AT&T may have reported its earnings Wednesday, but much of the attention it got from investors and the media was on the lawsuit the government filed to block the company’s $85 billion purchase of Time Warner. The deal, a major piece of AT&T’s future strategy, has been in limbo for more than 15 months. But, from a leadership perspective, the biggest challenge isn’t in the courtroom. It’s in keeping employees focused and ensuring the business runs smoothly during the uncertainty.
“It’s a reminder that nothing is over until it’s over, and that management has to keep running their businesses as independent entities,” says Henry Topping, a senior client partner in Korn Ferry’s Media, Entertainment and Sports practice. “The hard part is getting employees and consumers to buy into that after a deal is announced.”
By some measures, AT&T has fared reasonably well. It's stock, which fell after announcing the Time Warner acquisition, has mostly recovered, and its earnings beat expectations Wednesday. Yet it faces a long regulatory process that has not been uncommon. With the number of deals announced last year the highest on record since 1980, according to Thomson Reuters, and the buying trend expected to continue this year, CEOs and other business leaders could easily lose focus. Getting too ensconced in trying to make the deal happen can lead to a lack of oversight of the core business, which ends up hurting employees, the individual companies, and the deal itself. “Leadership needs to walk that fine line,” Topping says. “They need to be present for employees, be cheerleaders for them, but also make sure they keep their eyes on the ball.”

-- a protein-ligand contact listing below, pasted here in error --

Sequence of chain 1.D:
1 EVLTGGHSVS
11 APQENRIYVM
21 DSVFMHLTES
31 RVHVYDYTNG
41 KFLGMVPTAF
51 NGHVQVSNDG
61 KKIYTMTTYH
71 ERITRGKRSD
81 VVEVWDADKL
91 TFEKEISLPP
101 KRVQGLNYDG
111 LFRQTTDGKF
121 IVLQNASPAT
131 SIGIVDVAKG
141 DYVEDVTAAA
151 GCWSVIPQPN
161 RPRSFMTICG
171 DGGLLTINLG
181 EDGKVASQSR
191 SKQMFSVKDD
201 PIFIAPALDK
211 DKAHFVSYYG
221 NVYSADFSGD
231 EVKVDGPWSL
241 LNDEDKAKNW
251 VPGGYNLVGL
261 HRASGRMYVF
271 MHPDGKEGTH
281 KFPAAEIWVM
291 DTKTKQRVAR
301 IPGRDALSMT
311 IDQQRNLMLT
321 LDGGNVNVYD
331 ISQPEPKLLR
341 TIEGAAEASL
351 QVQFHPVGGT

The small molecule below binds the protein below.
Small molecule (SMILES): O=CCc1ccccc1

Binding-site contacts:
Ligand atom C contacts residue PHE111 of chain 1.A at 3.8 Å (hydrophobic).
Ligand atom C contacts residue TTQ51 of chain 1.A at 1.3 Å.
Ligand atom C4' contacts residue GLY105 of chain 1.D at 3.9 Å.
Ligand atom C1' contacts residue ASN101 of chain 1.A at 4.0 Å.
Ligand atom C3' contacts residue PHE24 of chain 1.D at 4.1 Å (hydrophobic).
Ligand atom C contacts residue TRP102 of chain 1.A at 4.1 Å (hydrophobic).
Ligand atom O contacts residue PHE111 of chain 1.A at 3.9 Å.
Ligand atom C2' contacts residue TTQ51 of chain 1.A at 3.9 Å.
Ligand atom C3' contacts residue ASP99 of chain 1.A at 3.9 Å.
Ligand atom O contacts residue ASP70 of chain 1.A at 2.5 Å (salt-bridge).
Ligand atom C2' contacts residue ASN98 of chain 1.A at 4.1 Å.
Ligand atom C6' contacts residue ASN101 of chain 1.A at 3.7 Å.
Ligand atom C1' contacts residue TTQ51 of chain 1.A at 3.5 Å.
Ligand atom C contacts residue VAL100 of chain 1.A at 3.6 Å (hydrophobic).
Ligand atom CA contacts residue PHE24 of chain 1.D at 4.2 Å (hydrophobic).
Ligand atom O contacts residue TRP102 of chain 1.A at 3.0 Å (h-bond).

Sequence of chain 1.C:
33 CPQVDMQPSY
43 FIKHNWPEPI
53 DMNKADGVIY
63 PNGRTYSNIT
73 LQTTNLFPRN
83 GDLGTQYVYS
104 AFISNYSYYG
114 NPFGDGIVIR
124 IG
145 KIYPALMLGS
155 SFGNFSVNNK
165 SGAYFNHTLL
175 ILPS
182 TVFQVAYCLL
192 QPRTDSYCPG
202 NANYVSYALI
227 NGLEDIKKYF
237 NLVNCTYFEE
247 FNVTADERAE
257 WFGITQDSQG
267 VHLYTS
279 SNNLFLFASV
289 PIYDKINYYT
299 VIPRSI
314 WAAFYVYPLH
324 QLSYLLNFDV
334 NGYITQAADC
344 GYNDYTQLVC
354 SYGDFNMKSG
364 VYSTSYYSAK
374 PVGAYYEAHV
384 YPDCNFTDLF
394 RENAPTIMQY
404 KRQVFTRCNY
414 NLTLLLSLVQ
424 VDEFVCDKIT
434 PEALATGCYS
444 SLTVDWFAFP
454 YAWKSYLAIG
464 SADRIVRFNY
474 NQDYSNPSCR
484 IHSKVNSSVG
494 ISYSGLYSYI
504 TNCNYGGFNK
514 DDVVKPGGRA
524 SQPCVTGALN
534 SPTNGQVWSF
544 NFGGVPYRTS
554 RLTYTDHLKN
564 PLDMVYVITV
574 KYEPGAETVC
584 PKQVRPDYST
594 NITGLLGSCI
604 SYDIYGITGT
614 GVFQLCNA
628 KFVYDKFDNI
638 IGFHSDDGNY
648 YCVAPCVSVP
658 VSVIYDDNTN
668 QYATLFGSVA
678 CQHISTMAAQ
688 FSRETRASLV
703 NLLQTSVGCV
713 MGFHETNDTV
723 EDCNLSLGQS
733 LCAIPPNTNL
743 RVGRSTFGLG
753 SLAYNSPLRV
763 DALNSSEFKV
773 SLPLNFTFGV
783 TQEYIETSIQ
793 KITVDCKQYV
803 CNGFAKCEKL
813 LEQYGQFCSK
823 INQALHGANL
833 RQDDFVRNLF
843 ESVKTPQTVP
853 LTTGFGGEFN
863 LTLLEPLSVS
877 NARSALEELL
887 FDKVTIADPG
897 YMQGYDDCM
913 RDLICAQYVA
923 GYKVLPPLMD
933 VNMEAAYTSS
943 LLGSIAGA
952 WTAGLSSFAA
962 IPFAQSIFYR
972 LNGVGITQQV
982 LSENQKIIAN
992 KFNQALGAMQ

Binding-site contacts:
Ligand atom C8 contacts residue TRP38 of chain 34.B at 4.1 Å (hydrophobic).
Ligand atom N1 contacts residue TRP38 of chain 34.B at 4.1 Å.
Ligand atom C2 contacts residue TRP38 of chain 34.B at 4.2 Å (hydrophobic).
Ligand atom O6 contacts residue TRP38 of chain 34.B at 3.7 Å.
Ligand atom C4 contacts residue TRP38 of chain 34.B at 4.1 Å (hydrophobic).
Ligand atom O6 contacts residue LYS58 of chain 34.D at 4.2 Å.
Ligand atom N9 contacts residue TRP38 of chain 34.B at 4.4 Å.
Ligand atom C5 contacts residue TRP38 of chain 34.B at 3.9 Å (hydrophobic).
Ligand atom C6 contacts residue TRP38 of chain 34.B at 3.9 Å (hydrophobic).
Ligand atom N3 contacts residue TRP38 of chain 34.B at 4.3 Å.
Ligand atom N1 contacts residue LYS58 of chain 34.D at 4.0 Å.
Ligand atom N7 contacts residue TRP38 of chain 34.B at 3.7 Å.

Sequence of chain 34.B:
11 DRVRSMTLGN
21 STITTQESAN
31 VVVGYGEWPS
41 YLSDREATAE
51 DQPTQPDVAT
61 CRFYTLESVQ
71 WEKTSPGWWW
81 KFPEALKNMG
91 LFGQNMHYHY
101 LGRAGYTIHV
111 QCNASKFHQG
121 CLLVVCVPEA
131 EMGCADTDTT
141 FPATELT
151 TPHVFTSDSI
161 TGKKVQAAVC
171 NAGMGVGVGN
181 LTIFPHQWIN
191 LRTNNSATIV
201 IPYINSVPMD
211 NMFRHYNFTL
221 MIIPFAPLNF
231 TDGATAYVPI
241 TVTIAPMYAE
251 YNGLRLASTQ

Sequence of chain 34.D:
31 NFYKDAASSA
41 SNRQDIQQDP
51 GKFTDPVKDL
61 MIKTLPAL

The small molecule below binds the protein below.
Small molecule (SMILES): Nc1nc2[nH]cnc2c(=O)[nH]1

Being present and supportive requires leaders to have an emotional intelligence in tune with the times. In most sectors, digital change has already created a baseline level of workforce anxiety. Adding another layer of uncertainty on top of that could result in decreased engagement and motivation. From the employee perspective, deal uncertainty creates a perfect storm of knowing that, regardless of approval, they are not a secure asset and layoffs are likely to occur one way or the other. Deal limbo also affects talent recruiting, since any resulting cultural and strategic changes are largely in flux until the outcome is known. That’s a particularly salient factor for leaders in disrupted industries, such as media and telecommunications, who are trying to lure top digital and tech talent to their legacy organizations.
Organizations will most likely continue to ramp up mergers and acquisitions as digital change accelerates. As the approval process for any given deal plays out, it’s worth remembering that the difference between an organization that can keep its employees engaged and the business running smoothly versus an organization that suffers a brain drain and instability in its core business comes down to how its leaders manage through ambiguity.